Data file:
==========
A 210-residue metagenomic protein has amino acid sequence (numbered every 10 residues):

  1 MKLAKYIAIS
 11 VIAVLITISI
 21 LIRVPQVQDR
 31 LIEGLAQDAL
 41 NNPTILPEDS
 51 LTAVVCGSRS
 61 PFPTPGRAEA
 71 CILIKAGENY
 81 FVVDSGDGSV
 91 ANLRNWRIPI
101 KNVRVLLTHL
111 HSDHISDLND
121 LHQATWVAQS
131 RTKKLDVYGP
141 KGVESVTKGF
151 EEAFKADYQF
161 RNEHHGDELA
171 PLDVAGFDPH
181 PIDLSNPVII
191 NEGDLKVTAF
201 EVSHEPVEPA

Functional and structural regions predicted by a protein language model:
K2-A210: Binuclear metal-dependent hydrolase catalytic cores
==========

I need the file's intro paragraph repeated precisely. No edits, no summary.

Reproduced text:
A 210-residue metagenomic protein has amino acid sequence (numbered every 10 residues):